Nurse Resiliency

A proud group of medical-surgical nurses taken at a recent AMSN Annual Convention.

What it is, why you need it and strategies to develop resiliency.

Resilience helps nurses cope with our stressful health care environment and minimizes the moral distress that causes emotional exhaustion and burnout. Learn more about strategies to develop resiliency from the resources below.

Jill Arzouman

Got Resilience?

Jill Arzouman, DNP, RN, ACNS, BC, CMSRN
Immediate Past President, AMSN

"Nursing is hard work; resilience is your secret weapon."

Read the full President's Message from November-December 2015 Issue of MEDSURG Nursing.

Your colleagues on the AMSN Clinical Practice Committee wrote an overview of Nurse Resiliency for you. It has many references and resources to help you develop your resilience.

Nurse resiliency is the ability of a nurse to accurately perceive and respond well during stressful situations (Sieg, 2015). Being resilient is extremely important in today’s high stress nursing environment. Ineffectively dealing with the physical, emotional, or mental stress that is found in all areas of the nursing field can lead to an increase in nursing burnout.

This burnout can not only affect how a nurse feels about a job, but his or her employer as well, increasing work dissatisfaction and turnover rates (Sieg, 2015). To prevent these issues, it is important that nurses increase their resiliency individually, and that employers aid in this by creating healthy practice environments.

Effect of Healthy Practice Environments

Healthy practice environments have been shown to increase nurse resiliency.  Some traits of healthy practice environments which have been shown to create resiliency in nurses include:

  • Supportive co-worker and management relationships (trust, connectedness, safe expression of emotions, hope, faith, and transpersonal caring relationships)
  • Caring environments (both patient caring and caring for each other)
  • Optimal healing environments (holistic care of both the patients and peers) (Lowe, 2013).

When there is a combination of patient and nurse support during stress, and total healing after stress, there is an overall increase in nurse resiliency and job satisfaction.

Personal Traits of Resilient Nurses

There are also personal traits that affect the ability of a nurse to bounce back from stress and to help others become resilient.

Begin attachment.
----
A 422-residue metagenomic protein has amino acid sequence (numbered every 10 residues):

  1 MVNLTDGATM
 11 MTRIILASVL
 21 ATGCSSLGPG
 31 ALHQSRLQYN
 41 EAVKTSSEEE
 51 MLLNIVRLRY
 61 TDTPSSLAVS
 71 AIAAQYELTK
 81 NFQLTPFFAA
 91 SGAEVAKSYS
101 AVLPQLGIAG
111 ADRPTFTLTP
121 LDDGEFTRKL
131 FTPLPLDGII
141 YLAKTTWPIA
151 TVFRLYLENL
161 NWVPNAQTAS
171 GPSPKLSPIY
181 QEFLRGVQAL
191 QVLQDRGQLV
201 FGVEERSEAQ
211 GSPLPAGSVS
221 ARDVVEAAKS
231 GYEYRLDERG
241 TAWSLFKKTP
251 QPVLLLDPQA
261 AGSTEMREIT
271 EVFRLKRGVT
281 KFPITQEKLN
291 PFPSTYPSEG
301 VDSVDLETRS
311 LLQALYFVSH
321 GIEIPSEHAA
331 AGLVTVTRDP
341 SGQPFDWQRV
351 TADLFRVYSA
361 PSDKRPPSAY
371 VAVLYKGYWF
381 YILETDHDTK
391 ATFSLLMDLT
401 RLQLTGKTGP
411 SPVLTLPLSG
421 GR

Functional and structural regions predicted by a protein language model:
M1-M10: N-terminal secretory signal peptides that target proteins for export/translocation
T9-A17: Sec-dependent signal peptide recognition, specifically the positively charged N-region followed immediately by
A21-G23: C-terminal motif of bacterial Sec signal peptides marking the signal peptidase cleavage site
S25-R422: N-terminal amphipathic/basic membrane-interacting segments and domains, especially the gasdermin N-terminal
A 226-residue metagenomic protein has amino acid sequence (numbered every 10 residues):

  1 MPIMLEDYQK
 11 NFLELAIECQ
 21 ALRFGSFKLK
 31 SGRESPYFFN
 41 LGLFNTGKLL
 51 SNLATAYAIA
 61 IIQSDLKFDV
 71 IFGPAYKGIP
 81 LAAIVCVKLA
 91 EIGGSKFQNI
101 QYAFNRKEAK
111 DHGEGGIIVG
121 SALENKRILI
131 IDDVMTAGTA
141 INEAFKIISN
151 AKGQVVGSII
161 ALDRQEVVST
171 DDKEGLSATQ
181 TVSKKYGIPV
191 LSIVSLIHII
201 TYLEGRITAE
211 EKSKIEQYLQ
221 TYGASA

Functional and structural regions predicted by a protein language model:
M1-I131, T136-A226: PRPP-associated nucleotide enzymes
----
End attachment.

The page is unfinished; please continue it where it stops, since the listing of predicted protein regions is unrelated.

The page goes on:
These traits include: presence of spirit, decisive action, self-control, honesty, optimism, tenacity, hope, adaptability, and interpersonal connectedness (Hart, Brannan & DeChesnay, 2014; Tubbert, 2014).

While some nurses naturally exhibit these traits, others may need training to develop them. Some factors that have been found to be traits or actions that can be developed and may increase personal resilience are:

  • Ability to confront your fears
  • Maintaining an optimistic and realistic outlook
  • Seeking/accepting social acceptance
  • Imitating resilient role models
  • Relying on a moral inner compass
  • Turning to religious or other spiritual practices
  • Accepting things that cannot be changed
  • Taking care of personal health and well-being
  • Actively solving problems
  • Looking for meaning and opportunity for growth
  • Utilizing humor
  • Maintaining work-life balance
  • Being responsible for personal emotional well-being
  • Using adversity for personal growth (Hart, Brannan & DeChesnay, 2015; Leverence, 2015)

Strategies to Increase Nurse Resiliency

There are strategies that can be implemented in a patient care unit if there is a problem with low nurse resiliency. These strategies may be effective in developing those traits and actions that increase resiliency.

Some of the training topics that have been shown to be helpful with building resiliency include: mindfulness, stress reduction, relaxation techniques, time management, organizational skills, cognitive reframing, critical reflection, conflict resolution, emotional intelligence, and team-building (Chesak, et al., 2015; Hart, Brannan & DeChesnay, 2014).

Professional development workshops focusing on these topics can help nurses build resilience not only against the stress in the practice environment, but against personal stress as well.

Health care organizations can also implement strategies to increase resiliency among nurses. Recommended approaches include:

  • Practice environment assessment
  • Shared governance
  • Mentorship programs
  • Graduate nurse residency programs
  • Formal and informal debriefing after a stressful event
  • A zero-tolerance policy for lateral violence
  • Incentives for personal wellness.

Administrative support for strategies to enhance resiliency is essential to success! (Hart, Brannan & DeChesnay, 2014).

Download this article.


Recommended Resources: